There is a lot of talk about diversity in the media these days. Only this morning when I put on the telly there was an article on assessing disabled people’s ability to work. The government has promised to overhaul the work capability process and has promised to make it more personal. Their hope is that it will help more people who can work to find jobs. It is about time too and to accept that the process was in some way impersonal is a damning indictment of the whole thing.
Immigration and ethnic diversity is also a hot topic. Elections both in Europe and America have immigration front and centre of the political campaigns, some intentionally and others more defensively.
United Kingdom law is quite clear. The Equality Act 2010 legally protects people from discrimination in the workplace and in wider society, including from sex, religion, race, disability and age. Yet discrimination is still an issue.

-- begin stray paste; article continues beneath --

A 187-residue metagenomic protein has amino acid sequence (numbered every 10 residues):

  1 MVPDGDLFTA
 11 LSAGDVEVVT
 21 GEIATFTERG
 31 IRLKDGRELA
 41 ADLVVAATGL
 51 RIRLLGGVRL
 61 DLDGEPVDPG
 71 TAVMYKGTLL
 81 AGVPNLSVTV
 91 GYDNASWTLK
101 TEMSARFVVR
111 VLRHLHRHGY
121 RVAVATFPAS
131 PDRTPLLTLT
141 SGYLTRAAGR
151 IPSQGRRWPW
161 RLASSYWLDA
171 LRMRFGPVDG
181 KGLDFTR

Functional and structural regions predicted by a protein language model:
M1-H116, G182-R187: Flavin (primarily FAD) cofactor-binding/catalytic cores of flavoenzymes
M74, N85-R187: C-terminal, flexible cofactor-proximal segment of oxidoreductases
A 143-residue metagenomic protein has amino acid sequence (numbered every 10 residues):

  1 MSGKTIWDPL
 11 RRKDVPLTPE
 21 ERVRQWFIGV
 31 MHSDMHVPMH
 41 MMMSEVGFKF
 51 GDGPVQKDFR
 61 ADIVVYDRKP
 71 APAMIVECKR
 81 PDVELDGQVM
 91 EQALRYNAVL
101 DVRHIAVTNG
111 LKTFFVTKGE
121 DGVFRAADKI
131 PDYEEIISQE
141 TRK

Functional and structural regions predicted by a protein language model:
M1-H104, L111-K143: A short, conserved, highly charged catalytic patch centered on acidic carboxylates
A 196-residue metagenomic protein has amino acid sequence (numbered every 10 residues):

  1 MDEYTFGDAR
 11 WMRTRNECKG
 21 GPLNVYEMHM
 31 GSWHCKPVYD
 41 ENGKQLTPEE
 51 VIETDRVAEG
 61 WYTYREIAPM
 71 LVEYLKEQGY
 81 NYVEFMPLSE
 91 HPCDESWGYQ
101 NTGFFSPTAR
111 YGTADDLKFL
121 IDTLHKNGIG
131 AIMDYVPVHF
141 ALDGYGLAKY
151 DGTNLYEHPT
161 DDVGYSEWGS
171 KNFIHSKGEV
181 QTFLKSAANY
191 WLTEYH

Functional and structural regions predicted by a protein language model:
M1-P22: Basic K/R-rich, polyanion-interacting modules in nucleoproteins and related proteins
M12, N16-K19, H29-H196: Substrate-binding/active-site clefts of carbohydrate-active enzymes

In many ways I feel that society is becoming less tolerant and less accepting of diversity. On the face of it diversity is more visible yet we have narrower and narrower definitions of acceptability, especially in the way we look, our size and our age. Our acceptable norms are becoming more defined and anyone who strays outside of these is lambasted. Just look at the covers of most women’s magazines and they are one long guilt trip about losing weight. When did we become so?
One area though that I don’t think we’ve really addressed at all is diversity in thought and behaviour. Just as different cultures bring variety and interest to an area, diversity of thinking brings new ides to bare on old problems. Diversity of behaviour allows people to express themselves in ways that only they can. Rather than forcing people to think in one way and to do something in a standard fashion we should concentrate on the outcomes required and encourage new thoughts and methods to emerge. You never know, they may be better than the ones we have.
Each of us is different. Let’s celebrate that.